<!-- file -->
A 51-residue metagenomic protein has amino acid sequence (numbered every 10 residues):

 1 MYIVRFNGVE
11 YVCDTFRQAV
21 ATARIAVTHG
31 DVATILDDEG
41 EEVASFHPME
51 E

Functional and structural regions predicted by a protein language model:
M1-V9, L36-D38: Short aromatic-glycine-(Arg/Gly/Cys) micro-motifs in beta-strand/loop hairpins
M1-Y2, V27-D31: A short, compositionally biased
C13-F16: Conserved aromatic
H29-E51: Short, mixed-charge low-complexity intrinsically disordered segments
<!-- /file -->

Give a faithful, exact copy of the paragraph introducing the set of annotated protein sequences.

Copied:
A 51-residue metagenomic protein has amino acid sequence (numbered every 10 residues):